75 Client Centric Approach (CCA) Server broadcasts each segment at the playback rate Clients use c loaders Each loader downloads its streams sequentially, –e.g., i th loader is responsible for segments i, i+c, i+2c, i+3c, … Equal-size W-segments are downloaded sequentially using one loader C = 3 (Clients have three loaders)

76 CCA is Good for Interactivity Segments in the same group are downloaded at the same time –Facilitate fast forward The last segment of a group is of the same size as the first segment of the next group –Ensure smooth continuous playback after interactivity

77 Broadcast-based Interactive Technique (BIT) Compression ratio is 4

78 BIT Two Buffers –Normal Buffer –Interactive Buffer When Interactive Buffer is exhausted, client must resume normal play

79 BIT Loaders: Receiving Data c+2 loaders, where c is the group size c regular loaders download the regular segments as in CCA The 2 interactive loaders function as follows: –If the current playback segment is in the first half of its group, the two interactive loaders are allocated to the previous and current interactive segments –Otherwise, they are allocated to the current and next interactive segments Keeping play point at middle of interactive buffer

80 BIT: Resume-Play Operation Tune to these three segments simultaneously Actual destination point is chosen from among frames at broadcast point to ensure continuous playback

81 BIT – Resume-Play Operation (All Scenarios) Tune to these three segments simultaneously Actual destination point is chosen from among frames at broadcast point to ensure continuous playback

82 BIT - User Behavior Model m x : duration of action x P x : probability to issue action x P i : probabilty to issue interaction m i : duration of the interaction m ff = m fr = m pause = m jf = m jb, P pause = P ff = P fb = P jf = P jb = P i /5. dr : m i /m p interaction ratio.

83 Two Performance Metrics 1.Percentage of unsuccessful action –Interaction fails if the buffer fails to accommodate the operation –e.g., a long-duration fast forward pushes the play point off the Interactive Buffer 2.Average Percentage of Completion –Measure the degree of incompleteness –e.g., if a 20-second fast forward is forced to resume normal play after 15 seconds, the Percentage of Completion is 15/20, or 75%.

84 BIT - Simulation Results

85 P2P Live Broadcast

86 Live Broadcast Video on Demand: Each user plays the video from the beginning Live Video Broadcast: A user joins an on-going live broadcast at the current play point of the video. ZIGZAG is a peer-to-peer technique for live broadcast

87 Chaining – First P2P Streaming P2P Streaming is another way to scale beyond the bandwidth limitation of the server Video Server disk Screen disk Screen disk Client A Client B Client C

88 Requirements in P2P Live Broadcast Low Overhead High Liveness Robustness

89 Liveness & Load Balancing Server I am overloaded Is it too far? new I want to join fast

90 Robustness Server The server is already busy Too many reconnections!

91 Control Overhead Peers periodically exchange information to maintain its position and connections. The overhead of this task should be small and independent of the number of peers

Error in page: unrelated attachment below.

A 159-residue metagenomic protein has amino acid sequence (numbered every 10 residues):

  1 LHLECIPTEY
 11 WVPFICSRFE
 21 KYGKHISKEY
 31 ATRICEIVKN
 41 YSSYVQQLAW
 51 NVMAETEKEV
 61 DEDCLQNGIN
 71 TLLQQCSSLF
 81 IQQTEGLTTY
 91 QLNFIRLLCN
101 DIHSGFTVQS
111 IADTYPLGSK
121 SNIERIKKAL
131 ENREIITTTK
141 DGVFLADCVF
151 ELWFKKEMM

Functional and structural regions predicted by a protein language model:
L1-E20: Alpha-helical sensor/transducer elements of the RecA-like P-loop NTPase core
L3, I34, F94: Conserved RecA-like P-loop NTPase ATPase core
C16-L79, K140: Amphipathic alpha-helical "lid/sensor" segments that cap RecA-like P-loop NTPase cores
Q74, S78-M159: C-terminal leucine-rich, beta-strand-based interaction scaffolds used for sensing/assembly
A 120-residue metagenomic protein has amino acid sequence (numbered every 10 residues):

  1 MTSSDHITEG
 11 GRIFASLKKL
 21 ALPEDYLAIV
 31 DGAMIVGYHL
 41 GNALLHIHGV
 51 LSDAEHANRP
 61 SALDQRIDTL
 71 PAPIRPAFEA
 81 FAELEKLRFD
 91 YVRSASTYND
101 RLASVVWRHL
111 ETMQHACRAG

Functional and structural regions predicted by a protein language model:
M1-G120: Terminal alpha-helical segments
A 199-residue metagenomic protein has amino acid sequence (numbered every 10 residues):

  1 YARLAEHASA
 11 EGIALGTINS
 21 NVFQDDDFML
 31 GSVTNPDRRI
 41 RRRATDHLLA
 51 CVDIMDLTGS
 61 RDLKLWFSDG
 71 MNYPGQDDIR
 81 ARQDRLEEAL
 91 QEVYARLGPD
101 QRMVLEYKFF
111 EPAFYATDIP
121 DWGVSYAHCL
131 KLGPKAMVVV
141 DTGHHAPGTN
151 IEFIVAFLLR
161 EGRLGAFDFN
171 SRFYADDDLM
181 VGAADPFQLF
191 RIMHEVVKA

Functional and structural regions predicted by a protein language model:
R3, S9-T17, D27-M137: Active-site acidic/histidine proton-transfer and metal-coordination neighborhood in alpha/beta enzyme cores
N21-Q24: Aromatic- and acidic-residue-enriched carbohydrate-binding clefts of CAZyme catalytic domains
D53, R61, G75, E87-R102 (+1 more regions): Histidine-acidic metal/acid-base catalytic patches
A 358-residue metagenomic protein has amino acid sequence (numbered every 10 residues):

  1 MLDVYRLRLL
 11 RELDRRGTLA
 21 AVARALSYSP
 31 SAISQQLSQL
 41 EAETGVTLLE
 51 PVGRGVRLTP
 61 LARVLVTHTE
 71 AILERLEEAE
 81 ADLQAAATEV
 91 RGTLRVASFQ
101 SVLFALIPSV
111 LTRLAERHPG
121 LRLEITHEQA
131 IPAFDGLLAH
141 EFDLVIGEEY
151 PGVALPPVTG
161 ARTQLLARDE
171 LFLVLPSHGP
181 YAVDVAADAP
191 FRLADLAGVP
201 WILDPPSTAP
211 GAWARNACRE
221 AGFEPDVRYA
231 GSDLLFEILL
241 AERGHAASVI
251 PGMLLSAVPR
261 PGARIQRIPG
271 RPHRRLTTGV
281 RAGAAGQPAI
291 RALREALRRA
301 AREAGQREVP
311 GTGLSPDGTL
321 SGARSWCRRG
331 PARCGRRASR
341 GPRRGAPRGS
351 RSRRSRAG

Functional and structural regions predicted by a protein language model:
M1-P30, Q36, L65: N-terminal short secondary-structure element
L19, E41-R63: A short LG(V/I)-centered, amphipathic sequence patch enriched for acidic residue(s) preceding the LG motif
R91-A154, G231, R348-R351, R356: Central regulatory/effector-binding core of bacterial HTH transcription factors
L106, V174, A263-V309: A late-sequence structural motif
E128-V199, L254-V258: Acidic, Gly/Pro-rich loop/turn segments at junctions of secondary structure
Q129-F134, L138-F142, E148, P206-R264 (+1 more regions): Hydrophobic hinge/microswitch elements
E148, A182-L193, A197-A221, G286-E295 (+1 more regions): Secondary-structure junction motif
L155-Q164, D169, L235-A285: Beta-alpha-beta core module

92 ZIGZAG Live Broadcast A peer, at its highest level, connects to peers from a different cluster in the next level Peers that are not leaders get data from a leader of a different cluster

93 ZIGZAG - Advantages Short broadcast tree improves liveness Small fanout keeps reconnecting cost low Hierarchy helps reduce control message overhead

94 Pull-based P2P Streaming  Join the network as a new peer  Obtain information of desired data through a gossip- based mechanism  Pull data from different peers

95 Pull vs Push Push –Peers at the edges of the multicast structures do not contribute resources Pull –A lot of redundant data in the network –Searching for data (gossiping or using DHT) incurs overhead

96 Many P2P Streaming Systems on Internet PPLive PopCast PPStream Coolstreaming TV Ants QQLive 96

97 2-Phase Service Model (2PSM) Browsing Video in a Low Bandwidth Environment

98 Search Model 1.Use similarity matching or keyword search to look for the candidate videos. 2.Preview some of the candidates to identify the desired video. 3.Apply VCR-style functions to search for the video segments.

99 Conventional Streaming Advantage: Reduce wait time 1. Download S o 2. Download S 1 while playing S 0 3.3. Download S 2 while playing S 1... Disadvantage: Not suitable for searching video

100 Search Techniques Use extra preview files to support the preview function  Requires more storage space  Downloading the preview file adds delay Use separate fast-forward and fast- reverse files to provide VCR-style operations  Requires more storage space  Server can become a bottleneck

101 VCR-like Functionality is Expensive Supporting VCR-like operations demands substantial network bandwidth, and requires significant server resources Can we avoid these costs ?

102 2PSM – Preview Phase

103 2PSM – Playback Phase t

104 Advantages 1. It requires no extra files to provide the preview feature. 2. Downloading the preview frames is free. 3. It requires no extra files to support the VCR functionality. 4. Server is not involved in the VCR-style interaction.

105 –UCF Video Browser

106 iSEE - Intelligent Sensors Exploration Environment